Being a young man or a young women in Dundalk must have been a fine time. There was plenty to do if you were over twenty-one. There were night clubs all around town but none in town. There was plenty of drinking to be sure but dancing was really what it was all about. This was the time of the big band and every night club in the Dundalk area of any size had a six to nine piece band. Some smaller places had a three piece group. Even the smallest joint in town had a piano and a player. There was good music and large crowds at Dovies night club at the corner of Stansbury and Merritt Avenue. John Deluca's Place in St Helena packed them in. Down Dundalk Ave. was Peanut Hall. Peanuts were free and the shells went on the floor till they were several inches thick. Right around the corner from there was the Woodland Inn,. Friday, Saturday and Wednesday nights were all a big time. When people went out back then, they were dressed to the nines as the saying goes.
A fellow would say “What'ya wanna do tonight baby,” and the answer was sure to be “Lets go dancing.”
You could drive out to Josenhans corner in Essex and they had free steamed crabs all you could eat. All you had to do was buy beer. Crabs were so cheap you couldn't buy less than a bushel I think about 25 cents was the price.
So getting back to Dundalk, what did us little kids do? Well out on Robinwood Rd. we often walked to Dundalk with our mothers, down Midland Rd. to Sollers Point Rd. and across the Railroad tracks to Dunman Way, past Dundalk Elementary and the junior high school on Play field St., on across the park, past the Bandstand and over to the Community Department Store.
Mr. Sax the owner was a wise man. He knew the taste of most of his customers. I remember him saying to my Mom, “Mrs. Pollard, look at the sewing in that dress I know that won't measure up to your needs.” “Now look at this it's the kind of thing you like and look how it is stitched.”
He would open the dress so the seems could be seen. My mother would touch the threads and say, “Yes, I believe your right Mr Sax, but the price....”
“Mrs. Pollard, consider this, I and some other shop owners in the city bought a case of these so you won't have to walk down the street and see yourself coming.” 'There is only one of these in Dundalk and because we bought a case, I can let you have it at $ 2.39.'
She could squeeze a dollar until the Eagle hollered but sometimes she bought it.
About all my clothes came from there as well as my “Poll Parrot” shoes. When after a time they were relegated to being play shoes my father would rivet harness leather on the toes. Because I was prone to kicking tin cans as I walked and would ruin my shoes in a short time.
If my father needed a pair of pants or a shirt we all went in the car. Sometimes he and I would go off and leave the women, He would go into Lillac's Pharmacy to buy cigarettes they sold them loose two for a penny. Dad would buy three. He made them last, he would take a few puffs and butt it sticking it in his shirt pocket. His shirt pockets were all black inside showing through where the ashes had stained the inside. He also kept a corn cob pipe at work and he would smoke the buts in that.
Dr. Lillac always had a older teenage girl or boy working at the soda fountain. If the father or mother of a house hold came in to buy at the fountain he always came out to talk. Teenage boys and girls setting in the booths drank Vanilla, Chocolate, or phosphate Cokes. Mr. Lillac liked talking to the kids and would lean against the booths like a kid while talking. Whether he was friendly or not the kids behaved in his store.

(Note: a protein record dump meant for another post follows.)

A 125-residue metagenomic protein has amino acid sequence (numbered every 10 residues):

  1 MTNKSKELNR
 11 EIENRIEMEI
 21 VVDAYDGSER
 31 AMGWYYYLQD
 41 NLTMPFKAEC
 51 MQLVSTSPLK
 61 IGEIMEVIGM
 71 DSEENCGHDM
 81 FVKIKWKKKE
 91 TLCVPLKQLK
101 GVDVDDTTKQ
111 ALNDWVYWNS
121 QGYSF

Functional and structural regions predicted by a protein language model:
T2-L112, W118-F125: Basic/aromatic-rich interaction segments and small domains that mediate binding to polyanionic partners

Sometimes Dad would give me a few pennies to go to McKevers delicatessen where I could get two pieces of candy for a penny. Then I'd put another penny on the counter and fish around in the pickle barrel for the biggest pickle I could find. It's hard to say how many hairy arms had been in that barrel up to the elbow in saltbrine, before all the pickles were gone? I saved the other penny to put toward a “Captain Midnight Secret Decoder Ring” even though I couldn't spell yet. While I was at McKevers, Dad would be in Sheff's Stag Bar having a beer.
My brother Charlie almost never went with us. He was in high school and I'm sure was loathe to be seen with his Mother and Father. Besides he was an ice man and that kept him plenty busy in the summer. They also moved furniture during the winter using the ice trucks to haul it around. A fellow could build up a muscle or two doing that.
We always went to Knoop's Hardware and Dad would buy some needed thing. I liked that place. Mr. Knoop bought nails that us kids pulled out of boards and straightened with a hammer and then he resold them at half the price of new ones. My first batch of nails was rejected by Mr Knoop. I took them home and worked on them some more. He found them strait enough to sell and I had a nickel. That was a pretty fair income for a boy that hadn't even started to school yet. The boy that could get his nails straightest had a certain amount of respect from the rest of us. A few were darn near perfect. I think they might have had a roller to straighten them with.
There were a lot of other store's there along Shipping Place. There was a bank, a shoe shop, a couple dress shops and the Strand Bakery. The Police Station was there along with the Fire Department.. The place got to be a local hangout and there were a few cracks made toward women shoppers passing by that started a scandal. Somehow it was all worked out to everybody's satisfaction and life went on.
The big thing in town was the Strand Theater and it was the only one for a long time. Sunday night with standing room only the balcony and side isles full the temperature would skyrocket. Air conditioning had yet to arrive.